It has become fashionable in some circles to assert that because of the complexity of the world -- let us call that world the "human environment" or just the "environment" -- and because of the consequent inability of conscious thought, of conscious or explicit analysis or propositions, to capture, or correctly describe, all important features of that complex environment, human beings both do and should use "simple heuristics" -- simplifying strategies that disregard some features of the environment --, human beings both do and should use simple heuristics and strategies to deal with complex problems in their environment that (by hypothesis) outrun the power of human thought.
This argument for such "simple heuristics" rests on a confusion between (i) the rules and principles that govern the behavior of complex organisms (such as cows, birds, and human beings) and (ii) explicit, or conscious, deliberation by complex organisms about their environment.
The mere fact that complex organisms are sometimes (indeed, probably almost always) incapable of explicitly formulating combinations of rules, principles, propositions, expressions, functions, and operators that describe how such complex organisms best adapt themselves (their behavior) to the world that those organisms inhabit does not demonstrate that complex organisms (such as human beings) are most apt to behave well in their environment if they deliberately decide to follow explicitly-formulated principles that ignore much complexity in the world.
This is a good guess: organisms such as human beings should rarely deliberately choose principles that render their cognitive processes -- their internal operating systems -- less sensitive to detail than those cognitive processes, or operating systems, presently are. Self-conscious organisms such as human beings should instead simply keep in mind that the principles that they manage to explicitly enumerate or formulate ordinarily do not remotely approach the complexity and sensitivity of the tacit cognitive processes that regulate and influence human behavior. The fact that explicit analysis ordinarily must play such a subordinate and deliberate role certainly does not demonstrate that human beings should decide to follow some set of crude explicit regulative principles that human beings happen to be able to formulate explicitly.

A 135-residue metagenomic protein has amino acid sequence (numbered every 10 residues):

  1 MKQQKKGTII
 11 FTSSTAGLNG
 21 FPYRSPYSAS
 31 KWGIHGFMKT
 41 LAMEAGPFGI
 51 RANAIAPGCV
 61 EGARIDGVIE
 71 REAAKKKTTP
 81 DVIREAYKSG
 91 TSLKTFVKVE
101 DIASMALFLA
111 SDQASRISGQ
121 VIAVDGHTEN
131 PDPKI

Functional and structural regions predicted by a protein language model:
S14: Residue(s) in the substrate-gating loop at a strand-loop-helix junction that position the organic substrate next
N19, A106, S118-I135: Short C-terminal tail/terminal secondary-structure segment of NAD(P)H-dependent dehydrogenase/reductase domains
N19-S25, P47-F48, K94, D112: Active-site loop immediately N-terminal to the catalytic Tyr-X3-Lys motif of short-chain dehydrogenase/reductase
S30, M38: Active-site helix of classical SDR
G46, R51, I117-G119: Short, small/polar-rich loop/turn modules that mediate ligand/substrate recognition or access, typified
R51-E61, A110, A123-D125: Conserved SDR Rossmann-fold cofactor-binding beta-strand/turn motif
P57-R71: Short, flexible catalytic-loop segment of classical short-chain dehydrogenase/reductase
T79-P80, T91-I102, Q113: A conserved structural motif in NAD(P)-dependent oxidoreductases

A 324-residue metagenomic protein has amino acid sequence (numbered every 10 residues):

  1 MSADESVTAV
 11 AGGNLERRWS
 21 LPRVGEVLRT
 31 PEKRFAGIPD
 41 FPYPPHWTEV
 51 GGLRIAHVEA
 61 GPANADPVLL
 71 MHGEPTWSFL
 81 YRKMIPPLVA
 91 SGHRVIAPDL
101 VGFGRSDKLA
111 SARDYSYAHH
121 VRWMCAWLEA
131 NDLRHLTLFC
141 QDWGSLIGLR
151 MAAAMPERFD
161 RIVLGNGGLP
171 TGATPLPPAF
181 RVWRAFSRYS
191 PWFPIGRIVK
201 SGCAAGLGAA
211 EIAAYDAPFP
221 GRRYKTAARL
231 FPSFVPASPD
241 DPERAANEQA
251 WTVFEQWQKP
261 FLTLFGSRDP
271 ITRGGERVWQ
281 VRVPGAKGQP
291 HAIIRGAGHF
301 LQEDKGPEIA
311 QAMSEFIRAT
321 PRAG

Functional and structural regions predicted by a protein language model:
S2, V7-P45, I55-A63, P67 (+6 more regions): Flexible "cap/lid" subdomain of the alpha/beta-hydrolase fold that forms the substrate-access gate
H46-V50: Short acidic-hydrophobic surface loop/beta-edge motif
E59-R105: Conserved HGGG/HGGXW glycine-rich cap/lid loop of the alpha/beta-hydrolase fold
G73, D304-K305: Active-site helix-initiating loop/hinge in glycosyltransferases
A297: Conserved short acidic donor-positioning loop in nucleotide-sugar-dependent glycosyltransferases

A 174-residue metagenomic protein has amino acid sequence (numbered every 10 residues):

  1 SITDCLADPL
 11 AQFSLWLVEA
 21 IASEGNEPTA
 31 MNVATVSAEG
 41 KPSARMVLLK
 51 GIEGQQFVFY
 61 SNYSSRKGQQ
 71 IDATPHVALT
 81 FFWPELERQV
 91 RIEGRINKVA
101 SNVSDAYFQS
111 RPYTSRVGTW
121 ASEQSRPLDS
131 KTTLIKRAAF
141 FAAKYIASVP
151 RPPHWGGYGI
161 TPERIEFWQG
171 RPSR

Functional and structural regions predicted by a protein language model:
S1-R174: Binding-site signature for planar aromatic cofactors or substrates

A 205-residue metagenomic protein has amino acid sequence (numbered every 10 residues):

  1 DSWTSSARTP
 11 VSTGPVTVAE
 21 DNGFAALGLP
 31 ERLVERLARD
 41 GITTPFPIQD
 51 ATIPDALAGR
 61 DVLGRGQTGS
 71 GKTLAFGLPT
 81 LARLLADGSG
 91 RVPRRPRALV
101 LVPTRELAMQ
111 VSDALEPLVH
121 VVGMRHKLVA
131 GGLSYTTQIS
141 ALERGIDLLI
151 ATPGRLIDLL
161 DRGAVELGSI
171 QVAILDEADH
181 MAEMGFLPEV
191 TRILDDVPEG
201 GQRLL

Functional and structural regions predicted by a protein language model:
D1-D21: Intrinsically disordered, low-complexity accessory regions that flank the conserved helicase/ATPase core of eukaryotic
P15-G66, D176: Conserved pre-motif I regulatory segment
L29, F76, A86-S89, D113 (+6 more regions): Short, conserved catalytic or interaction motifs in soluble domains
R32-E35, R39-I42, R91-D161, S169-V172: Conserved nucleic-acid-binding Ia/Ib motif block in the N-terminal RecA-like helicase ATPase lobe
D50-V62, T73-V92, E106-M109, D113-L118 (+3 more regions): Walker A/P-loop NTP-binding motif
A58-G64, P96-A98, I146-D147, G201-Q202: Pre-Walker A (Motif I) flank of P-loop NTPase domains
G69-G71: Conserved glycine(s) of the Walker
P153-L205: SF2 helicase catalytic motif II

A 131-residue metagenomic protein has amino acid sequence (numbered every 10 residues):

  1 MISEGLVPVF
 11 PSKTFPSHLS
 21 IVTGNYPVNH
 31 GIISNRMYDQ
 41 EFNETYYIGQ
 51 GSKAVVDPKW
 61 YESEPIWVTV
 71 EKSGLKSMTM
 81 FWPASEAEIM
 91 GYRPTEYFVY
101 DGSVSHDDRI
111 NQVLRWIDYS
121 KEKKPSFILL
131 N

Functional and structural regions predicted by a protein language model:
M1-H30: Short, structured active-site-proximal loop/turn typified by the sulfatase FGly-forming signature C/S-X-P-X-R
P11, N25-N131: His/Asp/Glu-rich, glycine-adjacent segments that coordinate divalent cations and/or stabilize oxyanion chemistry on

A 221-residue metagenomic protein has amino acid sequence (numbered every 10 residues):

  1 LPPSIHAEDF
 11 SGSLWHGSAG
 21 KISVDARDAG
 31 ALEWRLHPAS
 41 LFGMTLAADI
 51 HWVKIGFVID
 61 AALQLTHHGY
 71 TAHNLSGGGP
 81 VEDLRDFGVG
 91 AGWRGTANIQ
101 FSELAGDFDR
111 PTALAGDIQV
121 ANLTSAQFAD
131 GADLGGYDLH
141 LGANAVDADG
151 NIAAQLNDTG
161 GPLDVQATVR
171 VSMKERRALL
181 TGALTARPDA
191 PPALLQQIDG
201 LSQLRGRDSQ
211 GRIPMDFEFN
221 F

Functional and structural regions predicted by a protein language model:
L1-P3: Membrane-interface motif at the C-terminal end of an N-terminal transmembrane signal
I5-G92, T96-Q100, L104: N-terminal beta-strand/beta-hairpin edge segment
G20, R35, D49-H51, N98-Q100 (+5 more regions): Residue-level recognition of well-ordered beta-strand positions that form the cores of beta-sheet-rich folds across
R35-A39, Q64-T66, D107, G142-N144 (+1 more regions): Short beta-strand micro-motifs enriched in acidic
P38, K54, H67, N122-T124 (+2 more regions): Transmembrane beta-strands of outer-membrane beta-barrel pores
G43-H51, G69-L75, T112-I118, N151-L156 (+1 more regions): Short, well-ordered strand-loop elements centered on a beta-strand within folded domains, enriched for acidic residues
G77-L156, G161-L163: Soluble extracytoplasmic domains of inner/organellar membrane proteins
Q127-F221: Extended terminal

There is a better alternative: human beings should try to gain some conscious insight into their tacit cognitive processes in the hope that such insight may somehow enable tacit cognitive processes to work a bit better.
Consider birds. Some recent studies suggest that birds manage to migrate long distances only because their little bird brains do very complex calculations that take into account subtle differences in a wide variety variables such as the earth's magnetic field, the time of day, the time of year, wind speed, and altitude. To tell the bird to use a simpler heuristic -- e.g., pay attention only to sunlight, or sunlight and wind speed alone, dear bird! --, to tell the bird to use simpler proceures, heuristics, for finding its way around the globe will almost certainly doom the bird.
It is time to erase the trait theory of cognition (as well as the trait theory of human personality). Neither human personality nor human thought consists of a trait or some bundle of traits. The behavior of bees, birds, and human beings is the upshot of complex and nuanced operating systems that are remarkably attentive to remarkably fine environmental detail.
That's what I think! Does my view make sense? Or is my point of view for the birds?